Memo Marshall: New County Health Department Project Moving Forward | News, Sports, Jobs

The Marshall County Commission, in a meeting last Thursday, voted to tear down both the current Health Department building and the old Journal building and replace them with a new Health Department headquarters.

This action by the commissioners was the first step in the construction phase of the health department.

It was pointed out that informing representatives of the firm Silling Architectural at this time that the commissioners prefer to raze the two buildings would help with special planning such as ADA regulations and building codes.

The two buildings are side by side, in fact, the north end of the Journal building and the south end of the current Ministry of Health are within 6 inches of each other.

Additionally, commissioners voted on Thursday to purchase the vacant Pozell Construction building at 6 Tomlinson Ave. in Moundsville. In addition to the building, three additional plots of land will be included. The total price of the property is $730,000.

After certain building repairs are completed, the new occupant of the Pozell Building will be the County EMS. The adjacent vacant lots will be used for maintenance and a potential long-term storage area by the county.

Another major expense, that of $670,000, was approved by the commissioners on Thursday. This being in the form of a resolution of participation and matching commitment for a WV GIG Ready grant.

The Regional Economic Development Partnership will be responsible for submitting applicants from Hancock, Brooke, Ohio, Marshall and Wetzel counties.

The Marshall County app consists of 44.5 miles of fiber to serve approximately 1,156 homes.

January 30 is the deadline to submit the grant application.

Another issue addressed by the commission was the hiring of Bill Wilson as a county security officer. His departure date is January 31.

About eight months ago, when David Bougher stopped by the Moundsville Recycling Center he was not looking for a job, but he apparently asked enough questions about the operation of the center that someone informed him that the city was looking for someone to take on such a position. and that person gave him the request.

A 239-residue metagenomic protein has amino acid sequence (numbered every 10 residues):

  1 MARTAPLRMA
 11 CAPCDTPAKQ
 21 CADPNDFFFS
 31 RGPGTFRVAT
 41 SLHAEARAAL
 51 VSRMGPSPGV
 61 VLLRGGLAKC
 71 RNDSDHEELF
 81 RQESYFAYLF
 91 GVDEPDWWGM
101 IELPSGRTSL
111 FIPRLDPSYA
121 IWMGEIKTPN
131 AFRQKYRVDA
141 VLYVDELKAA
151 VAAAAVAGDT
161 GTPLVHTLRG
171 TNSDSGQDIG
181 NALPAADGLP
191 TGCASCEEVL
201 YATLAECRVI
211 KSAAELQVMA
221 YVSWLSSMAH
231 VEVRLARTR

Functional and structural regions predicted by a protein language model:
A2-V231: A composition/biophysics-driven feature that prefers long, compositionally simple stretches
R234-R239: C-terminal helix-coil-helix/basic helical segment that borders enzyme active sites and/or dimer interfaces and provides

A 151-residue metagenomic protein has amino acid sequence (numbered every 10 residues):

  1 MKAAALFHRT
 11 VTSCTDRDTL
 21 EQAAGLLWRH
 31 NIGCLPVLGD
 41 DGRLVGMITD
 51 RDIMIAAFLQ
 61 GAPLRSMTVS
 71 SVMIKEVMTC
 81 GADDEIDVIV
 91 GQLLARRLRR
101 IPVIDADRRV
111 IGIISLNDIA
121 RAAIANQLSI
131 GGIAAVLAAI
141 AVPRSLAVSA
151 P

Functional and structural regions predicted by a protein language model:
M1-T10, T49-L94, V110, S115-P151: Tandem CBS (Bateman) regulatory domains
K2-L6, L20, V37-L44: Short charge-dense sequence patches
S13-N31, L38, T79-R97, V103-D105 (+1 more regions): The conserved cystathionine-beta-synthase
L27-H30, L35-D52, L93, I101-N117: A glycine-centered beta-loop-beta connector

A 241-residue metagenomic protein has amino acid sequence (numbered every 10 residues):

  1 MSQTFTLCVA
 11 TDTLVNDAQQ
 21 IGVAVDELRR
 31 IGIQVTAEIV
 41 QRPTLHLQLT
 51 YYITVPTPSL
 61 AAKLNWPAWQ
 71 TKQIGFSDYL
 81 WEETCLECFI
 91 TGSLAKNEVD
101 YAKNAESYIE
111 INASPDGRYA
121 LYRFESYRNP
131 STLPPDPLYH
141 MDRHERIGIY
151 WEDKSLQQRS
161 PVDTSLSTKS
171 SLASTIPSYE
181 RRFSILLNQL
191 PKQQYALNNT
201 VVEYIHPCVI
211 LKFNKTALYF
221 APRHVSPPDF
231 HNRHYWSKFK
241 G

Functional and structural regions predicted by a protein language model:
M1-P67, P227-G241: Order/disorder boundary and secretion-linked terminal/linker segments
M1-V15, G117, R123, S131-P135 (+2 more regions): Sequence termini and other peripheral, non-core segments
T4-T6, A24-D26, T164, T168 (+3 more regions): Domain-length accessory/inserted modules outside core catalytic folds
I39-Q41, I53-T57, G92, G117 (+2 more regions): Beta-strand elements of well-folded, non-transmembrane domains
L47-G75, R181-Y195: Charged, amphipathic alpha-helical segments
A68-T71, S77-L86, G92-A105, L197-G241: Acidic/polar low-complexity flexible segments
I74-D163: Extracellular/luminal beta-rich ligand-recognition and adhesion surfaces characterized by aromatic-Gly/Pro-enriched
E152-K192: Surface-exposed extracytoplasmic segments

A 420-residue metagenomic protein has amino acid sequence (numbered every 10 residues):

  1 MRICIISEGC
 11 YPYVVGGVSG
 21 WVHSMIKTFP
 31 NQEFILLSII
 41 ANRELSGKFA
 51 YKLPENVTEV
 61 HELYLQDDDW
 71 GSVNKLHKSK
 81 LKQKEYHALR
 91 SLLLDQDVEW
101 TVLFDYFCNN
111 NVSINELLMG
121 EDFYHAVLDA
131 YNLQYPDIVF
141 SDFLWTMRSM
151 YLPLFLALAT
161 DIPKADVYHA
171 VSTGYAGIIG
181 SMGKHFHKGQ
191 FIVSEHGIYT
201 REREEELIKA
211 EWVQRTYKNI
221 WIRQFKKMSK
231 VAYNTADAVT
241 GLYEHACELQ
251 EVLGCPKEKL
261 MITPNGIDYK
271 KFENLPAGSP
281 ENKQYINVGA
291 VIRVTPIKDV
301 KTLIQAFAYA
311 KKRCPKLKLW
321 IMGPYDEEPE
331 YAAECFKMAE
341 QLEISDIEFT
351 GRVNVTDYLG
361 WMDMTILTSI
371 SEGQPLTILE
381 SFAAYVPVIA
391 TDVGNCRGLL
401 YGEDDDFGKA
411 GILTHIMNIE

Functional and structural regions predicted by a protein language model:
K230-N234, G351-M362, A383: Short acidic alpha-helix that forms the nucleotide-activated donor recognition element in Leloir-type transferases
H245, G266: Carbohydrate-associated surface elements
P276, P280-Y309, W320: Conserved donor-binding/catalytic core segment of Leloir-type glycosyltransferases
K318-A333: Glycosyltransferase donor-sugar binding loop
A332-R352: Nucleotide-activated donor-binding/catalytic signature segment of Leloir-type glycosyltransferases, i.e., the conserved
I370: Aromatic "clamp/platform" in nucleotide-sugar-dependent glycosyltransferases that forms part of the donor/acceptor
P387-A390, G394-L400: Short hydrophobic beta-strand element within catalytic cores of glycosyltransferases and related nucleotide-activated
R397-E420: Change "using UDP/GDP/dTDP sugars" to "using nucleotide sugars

Bougher already had a job, in the medical field, but since the recycling center was a Saturday job, he decided to give it a chance.

Of course, once he took on the job of recycling coordinator, he discovered that there were other duties than just collecting items for recycling.

It just so happened that last week Bougher was the speaker at the Moundsville Lions Club where 20 people had the opportunity to learn about the operation of the center.

Currently, the only items accepted are clean, dry paper/cardboard.

Its operation during winter hours is Saturday from 9 a.m. to 1 p.m. and during summer opening hours from 8 a.m. to noon.

The MRC is located at 3 Brown Street, on the same site as the city’s sanitation department.

In case you want to know what the Center accepts on a weekly basis, the following will let you know.

Envelopes (plastic inserts removed).

Office paper (all colors).

Cardstock.

Junk mail (no plastic).

Greeting cards.

Manila file folders (no hanging folders).

Newspapers and inserts.

Leaflets.

Magazines.

Catalogs.

Paperbacks.

Telephone directories.

Corrugated cardboard boxes.

Billboard.

Frozen food boxes.

Cereal/pasta/other food boxes without the plastic inserts.

One item Bougher asks individuals not to bag is the pizza box.

He also asks people dropping off bags not to tie them up because he and the volunteers have to go through all the bags left there, and not having to untie them cuts down on time.

Bougher said he was very happy that a number of people volunteered each week to help with the triage.

Bougher said that a year ago the Center received funding from a state agency that helped start the operation and that in a few months an application would be made to a state agency. State to obtain money which would enable the Center to accept the glassware.

Of course, the city of Moundsville has earmarked money for the recycling effort.

Bougher invited Lions Club members to visit the Center on Saturday if they had any questions, with the same invitation extending to residents.

Also, he said if anyone has any questions, go to [email protected] or call 304-845-3511 and leave a message and he will answer them.

The Cameron Blue & Gold Christian Center News arrived last week, and since it’s winter, it’s published bimonthly rather than monthly. By the way, it was number 25.

Among the items listed in the most recent post:

The new Cameron Library continues to have good attendance and has had preschool story time several times since it opened. The staff has heard great feedback and are very happy to be able to offer a more convenient location for everyone to enjoy.

The library is open Mondays, Tuesdays and Wednesdays from 10 a.m. to 4:30 p.m. and Fridays from 10 a.m. to 2 p.m.

There are eight programs at the Christian Center on a weekly basis, not including noon food service on Mondays, Wednesdays, and Fridays.

A youth activity program called ‘New Beginning’ is due to take place at 4pm this Sunday in Fall Fellowship at Cameron First Christian Church.

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